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Dry conditions challenge South Dakota pheasant hunters

January 05, 2013 at 10:33 AM

The Associated Press

SIOUX FALLS, S.D. (AP) — Pheasant hunting guides say dry conditions have made for a difficult season in the fields despite summer brood counts showing that bird numbers were up across the state.

Steve Bublitz, a guide with Fair Chase Pheasants, said early-season hunts in the Huron area were challenging because the birds would escape into the dry, heavy weeds and the crunch from hunters’ boots would give the pheasants a heads-up.

“You’d come in one end and no matter what you do, the birds would hear you coming 200 miles away and flush wild,” said Bublitz, who’s been hunting birds for more than a half century. “So the hunting wasn’t as good as I was expecting it to be. We saw birds, but we didn’t kill as many as we would have in a normal moisture year.”

Bublitz said conditions improved with the first significant snowfall, but freezing rain a week later had hunters crunching again.

South Dakota’s pheasant season ends Sunday.

Pheasant hunting has always been a state pastime, but tourism officials over the past decade have turned the season into a nationwide draw. In 2002, the number of nonresident pheasant hunters exceeded residents for the first time. In 2011, the state licensed more than 95,000 nonresident pheasant hunters and about 69,000 resident small game hunters.

Hunters killed more than 1.5 million pheasants last year, when brood counts showed a pheasants-per-mile index of 3.57. Surveys conducted this summer show a pheasants-per-mile index of 4.21, said Travis Runia, senior upland game biologist with the South Dakota Game, Fish and Parks Department.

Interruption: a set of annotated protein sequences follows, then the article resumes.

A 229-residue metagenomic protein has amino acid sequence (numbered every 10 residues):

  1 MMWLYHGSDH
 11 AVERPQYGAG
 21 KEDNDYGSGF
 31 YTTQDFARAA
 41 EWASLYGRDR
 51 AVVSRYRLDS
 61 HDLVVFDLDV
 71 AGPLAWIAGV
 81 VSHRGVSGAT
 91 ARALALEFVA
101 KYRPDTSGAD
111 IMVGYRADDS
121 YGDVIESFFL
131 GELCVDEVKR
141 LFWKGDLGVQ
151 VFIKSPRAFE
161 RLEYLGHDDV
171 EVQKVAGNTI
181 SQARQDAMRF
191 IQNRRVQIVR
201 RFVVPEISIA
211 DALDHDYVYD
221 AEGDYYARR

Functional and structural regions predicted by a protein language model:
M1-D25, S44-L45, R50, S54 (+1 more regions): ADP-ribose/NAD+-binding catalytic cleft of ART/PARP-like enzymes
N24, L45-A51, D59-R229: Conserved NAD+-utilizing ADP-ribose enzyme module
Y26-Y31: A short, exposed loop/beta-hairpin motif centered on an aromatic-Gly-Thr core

The pheasant population had taken a hit over the past few years, especially east of the James River and along eastern South Dakota’s I-29 corridor, Runia said.

“We’re not where we want to be over there yet. We definitely want to build for a few more years,” Runia said. “But it was encouraging to have folks saying that they’re seeing a few more birds over there than they did last year.”

Brood counts for the area around Huron, which sits about 130 miles northwest of Sioux Falls, showed a 38-percent jump in birds — though not everyone buys that figure.

“I would say that was slightly inflated,” Bublitz said based on his observations. “I’d say the bird numbers were more up like 10 percent.”

Guide Mike Kuchera said bird numbers also seemed down in the Mitchell area due to the summer’s extreme heat and lack of water.

“The numbers are off, probably half,” Kuchera said.

Runia said the department waits to speculate on the success of a hunting season until getting its harvest data. Staff will start sending surveys to hunters next week, and officials should have county-level harvest data later in the winter, he said.

“Even during the good years, I get hunters saying that that maybe bird numbers were down or up or it wasn’t what they expected,” Runia said. “But without having that data in hand, it’s just really hard to get a grasp on overall how successful the hunting season was.”

Hunters worry that a continued decrease in land enrolled in the federal Conservation Reserve Program could pose a longer-term threat. The voluntary program encourages farmers and ranchers to enter into multi-year contracts with the U.S. Department of Agriculture to plant vegetation cover suited for wildlife.

Some 225,000 acres of CRP in the state expired Aug. 1, Runia said.

Bublitz said if the state has a normal winter and a not-so-dry spring, the 2013 season could bounce back well.

“We haven’t had a bad enough winter to kill off,” he said. “I haven’t noticed any bird loss in our area.

“With any luck, we’ll have a good year next year.


Follow Dirk Lammers on Twitter: .

Copyright 2013 The Associated Press.

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